The situation was resolved only in September 2018, just before the presidential and parliamentary elections – new members were appointed, and the 2019 presidential and parliamentary elections were held without major violations. Both led to a landslide victorie for Zelenskyy – he became president with over 73% of votes, and his Servant of the People party now holds a single-party majority in Parliament. Despite minor issues, both elections were recognized as democratic by international observers. Thus, the new CEC had played its role well.
“In 2014-2018, when the previous CEC squad was unacceptably not rotating, trust towards the CEC was significantly undermined. But after two election cycles, the outcome of which is trusted by an absolute majority of Ukrainian citizens, the image of the high body of the election administration was partially renewed,” OPORA, an NGO involved in the elections, stated.
Applying a quota principle for the CEC?
According to the law, it is the Verkhovna Rada (Parliament) which appoints and terminates the powers of the members of the Commission upon the submission of the president of Ukraine. The president in his turn takes into consideration the proposals of the parliamentary factions and groups. However, the way how the CEC is formed might also change together with the decision on the dismissal.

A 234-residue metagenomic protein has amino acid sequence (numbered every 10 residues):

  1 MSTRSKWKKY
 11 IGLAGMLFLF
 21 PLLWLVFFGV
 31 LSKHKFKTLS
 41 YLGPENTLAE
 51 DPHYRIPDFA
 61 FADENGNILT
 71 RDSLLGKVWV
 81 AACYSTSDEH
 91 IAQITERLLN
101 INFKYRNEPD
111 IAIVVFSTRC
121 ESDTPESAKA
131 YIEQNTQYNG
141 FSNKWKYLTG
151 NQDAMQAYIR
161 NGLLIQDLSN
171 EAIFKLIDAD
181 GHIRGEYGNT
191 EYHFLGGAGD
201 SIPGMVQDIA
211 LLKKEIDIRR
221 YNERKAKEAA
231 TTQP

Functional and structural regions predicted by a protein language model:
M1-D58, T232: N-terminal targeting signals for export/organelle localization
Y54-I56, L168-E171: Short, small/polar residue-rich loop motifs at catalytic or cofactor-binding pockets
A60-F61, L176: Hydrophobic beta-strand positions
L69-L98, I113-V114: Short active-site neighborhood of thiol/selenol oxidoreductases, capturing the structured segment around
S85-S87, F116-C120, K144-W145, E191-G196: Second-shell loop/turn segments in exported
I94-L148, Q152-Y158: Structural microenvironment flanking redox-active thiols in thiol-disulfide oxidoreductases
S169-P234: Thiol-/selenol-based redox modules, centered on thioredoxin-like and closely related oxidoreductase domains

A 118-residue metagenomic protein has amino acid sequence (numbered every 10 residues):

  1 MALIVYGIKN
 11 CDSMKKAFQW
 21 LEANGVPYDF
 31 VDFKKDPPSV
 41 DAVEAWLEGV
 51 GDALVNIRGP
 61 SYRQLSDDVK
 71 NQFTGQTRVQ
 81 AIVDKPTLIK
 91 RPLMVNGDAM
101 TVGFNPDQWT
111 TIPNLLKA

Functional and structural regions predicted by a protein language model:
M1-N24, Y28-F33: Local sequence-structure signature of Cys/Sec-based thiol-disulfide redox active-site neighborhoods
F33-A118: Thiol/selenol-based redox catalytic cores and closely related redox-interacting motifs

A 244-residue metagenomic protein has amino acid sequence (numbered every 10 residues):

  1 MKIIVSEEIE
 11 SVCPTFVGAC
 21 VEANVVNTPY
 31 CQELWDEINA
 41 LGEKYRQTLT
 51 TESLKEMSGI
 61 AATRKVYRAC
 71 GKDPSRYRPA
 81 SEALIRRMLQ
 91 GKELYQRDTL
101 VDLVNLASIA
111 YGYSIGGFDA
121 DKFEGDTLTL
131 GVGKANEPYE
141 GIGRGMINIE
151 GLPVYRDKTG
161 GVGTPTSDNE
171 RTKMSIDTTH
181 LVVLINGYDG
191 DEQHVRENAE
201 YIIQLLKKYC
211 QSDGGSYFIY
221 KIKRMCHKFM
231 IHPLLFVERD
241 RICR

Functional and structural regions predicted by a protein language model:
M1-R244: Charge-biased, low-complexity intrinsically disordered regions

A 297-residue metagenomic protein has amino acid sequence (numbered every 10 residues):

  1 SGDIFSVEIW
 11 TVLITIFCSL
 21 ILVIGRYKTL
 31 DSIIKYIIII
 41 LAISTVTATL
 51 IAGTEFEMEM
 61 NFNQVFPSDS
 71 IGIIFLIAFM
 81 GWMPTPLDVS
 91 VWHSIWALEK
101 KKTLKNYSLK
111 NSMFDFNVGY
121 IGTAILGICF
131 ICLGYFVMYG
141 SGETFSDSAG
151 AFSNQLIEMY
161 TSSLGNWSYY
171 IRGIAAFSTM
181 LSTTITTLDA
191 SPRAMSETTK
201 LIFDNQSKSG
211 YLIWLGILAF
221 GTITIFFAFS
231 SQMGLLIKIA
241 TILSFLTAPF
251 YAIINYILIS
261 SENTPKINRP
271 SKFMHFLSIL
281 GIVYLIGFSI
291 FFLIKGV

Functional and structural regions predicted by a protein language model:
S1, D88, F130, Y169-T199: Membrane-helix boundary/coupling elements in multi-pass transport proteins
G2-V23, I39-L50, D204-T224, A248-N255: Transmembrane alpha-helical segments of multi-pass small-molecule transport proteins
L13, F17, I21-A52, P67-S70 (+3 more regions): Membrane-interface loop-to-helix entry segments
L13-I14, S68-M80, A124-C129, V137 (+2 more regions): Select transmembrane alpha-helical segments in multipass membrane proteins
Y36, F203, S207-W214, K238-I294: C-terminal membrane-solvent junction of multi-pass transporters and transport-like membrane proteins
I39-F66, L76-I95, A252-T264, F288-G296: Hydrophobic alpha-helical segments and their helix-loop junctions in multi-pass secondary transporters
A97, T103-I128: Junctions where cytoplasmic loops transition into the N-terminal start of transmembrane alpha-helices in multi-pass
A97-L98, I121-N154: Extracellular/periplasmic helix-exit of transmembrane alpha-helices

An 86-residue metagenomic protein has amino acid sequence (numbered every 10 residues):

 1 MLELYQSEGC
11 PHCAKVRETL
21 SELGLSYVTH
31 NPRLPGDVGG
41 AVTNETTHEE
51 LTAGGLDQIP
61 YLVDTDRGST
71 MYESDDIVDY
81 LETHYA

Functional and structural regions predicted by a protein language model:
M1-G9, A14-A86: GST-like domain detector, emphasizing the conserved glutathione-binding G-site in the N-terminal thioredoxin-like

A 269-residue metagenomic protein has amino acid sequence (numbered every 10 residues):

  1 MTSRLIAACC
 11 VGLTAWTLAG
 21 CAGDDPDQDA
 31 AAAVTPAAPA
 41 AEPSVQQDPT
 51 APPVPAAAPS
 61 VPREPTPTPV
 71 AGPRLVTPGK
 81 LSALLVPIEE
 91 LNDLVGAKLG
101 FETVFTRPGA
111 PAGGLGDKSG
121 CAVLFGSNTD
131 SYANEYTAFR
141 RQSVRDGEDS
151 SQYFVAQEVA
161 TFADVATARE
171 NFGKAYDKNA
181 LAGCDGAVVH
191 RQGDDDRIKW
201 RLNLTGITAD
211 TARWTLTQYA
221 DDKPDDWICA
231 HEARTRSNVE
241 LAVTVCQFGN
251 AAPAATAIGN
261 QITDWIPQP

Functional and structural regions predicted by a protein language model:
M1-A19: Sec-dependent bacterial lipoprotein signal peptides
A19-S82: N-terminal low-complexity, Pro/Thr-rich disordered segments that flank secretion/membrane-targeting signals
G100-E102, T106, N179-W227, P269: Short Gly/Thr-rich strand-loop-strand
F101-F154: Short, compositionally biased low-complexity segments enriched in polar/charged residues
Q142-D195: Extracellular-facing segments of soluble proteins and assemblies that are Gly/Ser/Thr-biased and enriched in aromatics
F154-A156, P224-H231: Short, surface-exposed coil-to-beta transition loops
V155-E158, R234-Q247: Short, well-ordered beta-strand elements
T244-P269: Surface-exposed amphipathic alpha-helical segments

Before the parliament vote, Oleksandr Korniyenko, deputy head of Zelenskyy’s Servant of the People party, told journalists that his faction intends to suggest a quota principle of CEC formation to the parliament. Basically, this might mean that Zelenskyy’s Servant of the People which forms the majority in parliament will also have the majority in the CEC. According to Korniyenko, if the factions would suggest more candidates than places in the CEC, a rating voting for each candidate might take place.
Presidential accusations and NGO objections
The CEC held two elections in 2019, both of which were assessed as democratic by international observers, and which led Zelenskyy and his party to power. So what was wrong with its work?